Joe Girardi will not return to the Yankees in 2018. (Photo: Getty Images)

New York Yankees manager Joe Girardi is coming off the heels of making an improbable run to the ALCS where he was one win away from moving on to the World Series. 


Despite the success coming in a year in which the team wasn't expected to challenge for the postseason, Girardi's future with the team is uncertain as his four-year, $16 million contract expired after the Yankees' Game 7 ALCS loss to the Houston Astros. 


Girardi immediately got the rumor mill going after the loss as he told reporters that there are "no guarantees," that he will be back next season managing the team if the Yankees offer him a new contract, adding that he will consult with his family before making a decision.


According to Joe McDonald of New York Sports Day, the organization is interested in bringing him, which would mean the ball is in his court...or catcher's mitt in this case.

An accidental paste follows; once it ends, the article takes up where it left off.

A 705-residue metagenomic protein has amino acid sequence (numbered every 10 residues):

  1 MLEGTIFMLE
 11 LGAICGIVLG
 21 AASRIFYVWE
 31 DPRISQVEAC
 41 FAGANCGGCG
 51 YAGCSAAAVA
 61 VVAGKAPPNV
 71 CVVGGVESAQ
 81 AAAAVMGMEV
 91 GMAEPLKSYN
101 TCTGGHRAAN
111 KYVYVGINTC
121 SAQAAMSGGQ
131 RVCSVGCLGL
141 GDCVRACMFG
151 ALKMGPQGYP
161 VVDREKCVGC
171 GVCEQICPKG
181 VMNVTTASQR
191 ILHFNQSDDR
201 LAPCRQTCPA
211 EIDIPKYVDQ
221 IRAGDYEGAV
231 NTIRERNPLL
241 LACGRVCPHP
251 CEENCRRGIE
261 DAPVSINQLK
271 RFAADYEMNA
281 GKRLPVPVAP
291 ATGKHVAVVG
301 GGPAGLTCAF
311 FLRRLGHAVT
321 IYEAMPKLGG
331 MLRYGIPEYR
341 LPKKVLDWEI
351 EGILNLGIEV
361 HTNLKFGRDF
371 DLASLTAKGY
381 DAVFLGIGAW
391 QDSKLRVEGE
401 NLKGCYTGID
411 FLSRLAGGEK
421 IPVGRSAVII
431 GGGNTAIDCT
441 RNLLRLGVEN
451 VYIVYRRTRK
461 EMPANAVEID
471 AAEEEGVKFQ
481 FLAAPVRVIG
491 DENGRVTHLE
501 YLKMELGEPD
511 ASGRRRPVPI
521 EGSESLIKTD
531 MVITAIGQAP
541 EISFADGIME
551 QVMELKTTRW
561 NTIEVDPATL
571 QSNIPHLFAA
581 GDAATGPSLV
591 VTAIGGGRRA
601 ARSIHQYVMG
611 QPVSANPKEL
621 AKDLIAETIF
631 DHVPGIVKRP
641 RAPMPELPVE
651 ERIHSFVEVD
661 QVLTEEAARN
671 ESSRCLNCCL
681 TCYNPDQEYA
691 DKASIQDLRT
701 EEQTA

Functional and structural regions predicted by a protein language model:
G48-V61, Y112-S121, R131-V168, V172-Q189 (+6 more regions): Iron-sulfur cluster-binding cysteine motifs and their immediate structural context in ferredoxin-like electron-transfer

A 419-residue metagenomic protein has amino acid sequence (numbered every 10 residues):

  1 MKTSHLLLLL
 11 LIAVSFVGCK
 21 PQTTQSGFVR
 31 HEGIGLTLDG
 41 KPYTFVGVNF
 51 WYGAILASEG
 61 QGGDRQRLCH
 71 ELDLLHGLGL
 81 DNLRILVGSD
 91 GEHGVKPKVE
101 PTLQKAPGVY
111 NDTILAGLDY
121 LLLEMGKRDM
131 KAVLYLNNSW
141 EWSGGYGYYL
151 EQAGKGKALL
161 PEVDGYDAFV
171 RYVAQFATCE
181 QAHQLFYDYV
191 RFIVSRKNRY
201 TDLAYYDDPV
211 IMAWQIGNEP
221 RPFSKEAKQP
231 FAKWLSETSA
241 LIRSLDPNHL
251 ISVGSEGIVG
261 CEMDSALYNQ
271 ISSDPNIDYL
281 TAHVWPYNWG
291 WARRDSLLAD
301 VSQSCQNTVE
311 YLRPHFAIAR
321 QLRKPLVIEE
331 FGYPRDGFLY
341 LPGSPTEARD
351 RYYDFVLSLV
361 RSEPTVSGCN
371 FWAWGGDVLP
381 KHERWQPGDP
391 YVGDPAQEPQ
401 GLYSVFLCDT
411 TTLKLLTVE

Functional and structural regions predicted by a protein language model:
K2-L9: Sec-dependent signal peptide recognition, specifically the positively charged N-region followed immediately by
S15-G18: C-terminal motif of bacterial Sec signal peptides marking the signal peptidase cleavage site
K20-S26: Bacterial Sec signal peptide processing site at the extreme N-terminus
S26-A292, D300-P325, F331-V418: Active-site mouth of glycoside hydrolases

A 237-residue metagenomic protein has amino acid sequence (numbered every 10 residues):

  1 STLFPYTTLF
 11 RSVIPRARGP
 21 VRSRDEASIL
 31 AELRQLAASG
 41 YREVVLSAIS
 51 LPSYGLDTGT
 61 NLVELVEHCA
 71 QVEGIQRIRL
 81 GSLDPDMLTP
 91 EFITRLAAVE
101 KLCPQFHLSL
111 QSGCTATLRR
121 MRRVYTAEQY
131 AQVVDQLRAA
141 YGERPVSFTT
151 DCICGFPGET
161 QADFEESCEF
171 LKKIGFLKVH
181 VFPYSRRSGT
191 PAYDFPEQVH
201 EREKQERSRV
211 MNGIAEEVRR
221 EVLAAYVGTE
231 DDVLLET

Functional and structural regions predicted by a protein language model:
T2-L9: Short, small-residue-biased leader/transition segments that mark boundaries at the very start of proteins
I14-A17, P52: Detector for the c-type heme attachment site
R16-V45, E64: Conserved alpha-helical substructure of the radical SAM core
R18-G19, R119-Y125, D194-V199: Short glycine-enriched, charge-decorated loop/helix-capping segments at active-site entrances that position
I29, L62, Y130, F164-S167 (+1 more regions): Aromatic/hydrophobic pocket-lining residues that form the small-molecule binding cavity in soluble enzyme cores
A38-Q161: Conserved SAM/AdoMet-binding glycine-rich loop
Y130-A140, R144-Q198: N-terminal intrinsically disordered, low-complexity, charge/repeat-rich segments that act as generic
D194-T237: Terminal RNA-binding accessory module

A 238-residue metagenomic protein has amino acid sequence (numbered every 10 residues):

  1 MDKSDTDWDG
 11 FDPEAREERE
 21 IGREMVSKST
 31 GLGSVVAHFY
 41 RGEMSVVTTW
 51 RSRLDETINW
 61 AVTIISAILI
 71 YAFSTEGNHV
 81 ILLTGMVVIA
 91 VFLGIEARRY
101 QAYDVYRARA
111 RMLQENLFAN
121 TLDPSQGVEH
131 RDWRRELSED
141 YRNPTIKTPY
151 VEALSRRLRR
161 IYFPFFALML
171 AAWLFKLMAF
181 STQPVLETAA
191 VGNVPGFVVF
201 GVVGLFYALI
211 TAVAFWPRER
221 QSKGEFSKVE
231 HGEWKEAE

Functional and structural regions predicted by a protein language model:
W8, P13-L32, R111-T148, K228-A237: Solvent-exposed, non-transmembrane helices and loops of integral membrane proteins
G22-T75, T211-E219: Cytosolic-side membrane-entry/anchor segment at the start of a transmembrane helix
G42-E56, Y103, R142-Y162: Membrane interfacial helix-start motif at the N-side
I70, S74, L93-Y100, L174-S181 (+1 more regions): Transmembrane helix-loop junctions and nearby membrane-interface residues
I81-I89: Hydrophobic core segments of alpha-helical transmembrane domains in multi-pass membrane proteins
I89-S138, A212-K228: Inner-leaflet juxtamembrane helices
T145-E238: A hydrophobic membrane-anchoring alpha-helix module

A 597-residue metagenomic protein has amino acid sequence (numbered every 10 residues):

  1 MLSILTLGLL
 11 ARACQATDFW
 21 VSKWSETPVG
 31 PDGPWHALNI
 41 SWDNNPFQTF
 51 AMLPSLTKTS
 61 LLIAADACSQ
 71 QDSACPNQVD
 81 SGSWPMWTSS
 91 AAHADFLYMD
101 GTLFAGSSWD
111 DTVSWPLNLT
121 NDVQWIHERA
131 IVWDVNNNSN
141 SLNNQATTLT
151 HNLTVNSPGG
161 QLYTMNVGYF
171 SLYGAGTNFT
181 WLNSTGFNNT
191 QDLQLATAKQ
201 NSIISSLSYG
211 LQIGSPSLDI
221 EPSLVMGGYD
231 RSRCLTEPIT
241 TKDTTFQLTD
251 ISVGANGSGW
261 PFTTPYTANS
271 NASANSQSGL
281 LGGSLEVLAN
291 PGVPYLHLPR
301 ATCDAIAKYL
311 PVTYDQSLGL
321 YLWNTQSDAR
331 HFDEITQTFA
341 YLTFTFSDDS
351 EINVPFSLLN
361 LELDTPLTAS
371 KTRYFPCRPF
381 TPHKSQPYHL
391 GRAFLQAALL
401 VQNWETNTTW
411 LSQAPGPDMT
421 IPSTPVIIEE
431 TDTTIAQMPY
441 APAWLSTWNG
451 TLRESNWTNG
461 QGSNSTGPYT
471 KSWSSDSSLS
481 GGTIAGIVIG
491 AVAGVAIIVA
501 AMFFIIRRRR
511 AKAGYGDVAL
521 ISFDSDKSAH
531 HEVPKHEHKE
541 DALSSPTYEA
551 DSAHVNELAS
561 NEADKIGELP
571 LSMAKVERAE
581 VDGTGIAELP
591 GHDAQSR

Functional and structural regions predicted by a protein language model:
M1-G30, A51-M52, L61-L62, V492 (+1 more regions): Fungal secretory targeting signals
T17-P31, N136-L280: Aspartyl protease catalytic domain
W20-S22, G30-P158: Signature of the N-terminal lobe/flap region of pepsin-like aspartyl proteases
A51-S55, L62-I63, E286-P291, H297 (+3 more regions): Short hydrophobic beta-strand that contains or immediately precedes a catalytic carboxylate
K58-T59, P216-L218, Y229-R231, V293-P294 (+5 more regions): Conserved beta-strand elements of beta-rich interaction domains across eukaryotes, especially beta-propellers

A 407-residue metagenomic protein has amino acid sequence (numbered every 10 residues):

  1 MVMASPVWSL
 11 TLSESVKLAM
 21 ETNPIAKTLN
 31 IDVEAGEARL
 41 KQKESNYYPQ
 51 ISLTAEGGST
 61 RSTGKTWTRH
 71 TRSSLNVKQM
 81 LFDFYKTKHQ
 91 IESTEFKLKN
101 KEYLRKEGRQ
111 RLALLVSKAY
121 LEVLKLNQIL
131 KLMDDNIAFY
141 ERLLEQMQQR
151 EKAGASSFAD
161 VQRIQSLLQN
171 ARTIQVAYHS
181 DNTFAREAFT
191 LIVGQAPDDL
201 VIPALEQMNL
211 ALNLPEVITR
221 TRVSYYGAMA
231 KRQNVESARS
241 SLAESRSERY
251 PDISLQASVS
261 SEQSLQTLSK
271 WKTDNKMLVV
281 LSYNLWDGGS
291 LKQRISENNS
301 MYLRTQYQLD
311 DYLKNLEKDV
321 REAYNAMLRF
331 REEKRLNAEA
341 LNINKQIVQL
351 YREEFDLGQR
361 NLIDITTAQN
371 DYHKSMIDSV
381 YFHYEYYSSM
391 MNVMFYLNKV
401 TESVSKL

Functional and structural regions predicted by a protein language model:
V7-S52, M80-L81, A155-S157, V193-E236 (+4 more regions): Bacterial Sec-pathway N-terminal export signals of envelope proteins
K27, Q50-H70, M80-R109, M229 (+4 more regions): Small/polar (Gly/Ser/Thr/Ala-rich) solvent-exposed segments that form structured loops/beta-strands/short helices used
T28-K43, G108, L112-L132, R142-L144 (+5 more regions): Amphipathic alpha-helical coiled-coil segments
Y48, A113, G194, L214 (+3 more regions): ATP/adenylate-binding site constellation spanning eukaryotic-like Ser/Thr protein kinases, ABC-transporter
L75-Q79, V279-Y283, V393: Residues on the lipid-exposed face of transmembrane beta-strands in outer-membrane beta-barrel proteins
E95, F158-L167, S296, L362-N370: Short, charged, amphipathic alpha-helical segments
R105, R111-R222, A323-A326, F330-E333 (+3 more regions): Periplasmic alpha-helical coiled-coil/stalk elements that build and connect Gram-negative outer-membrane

The 53-year-old Girardi has been the Yankees' skipper for the past 10 seasons, the fifth-longest tenured manager in franchise history. 

That's quite an impressive feat considering the stress that comes with the position. Holding the Yankees' managerial job is one of the most high-profile gigs in all of sports with every little move made ostracized and dissected by a fan base that spans the entire globe. 

Even in good times, he was susceptible to the vitriol from Yankees fans. Most recently, he was booed at Yankee Stadium during roster introductions prior to Game 3 of the ALDS after he failed to challenge a controversial call the previous game against the Cleveland Indians. 

Since his "no guarantees" comment after the ALCS, Girardi and the Yankees have fallen off the map when it comes to addressing his future with no updates provided. 

There has been speculation swirling that the Washington Nationals might want to take a look at Girardi after parting ways with Dusty Baker. And while that job provides plenty of challenges of its own — like trying to win a playoff series for the first time in franchise history — a team in a smaller market might be more appealing to Girardi.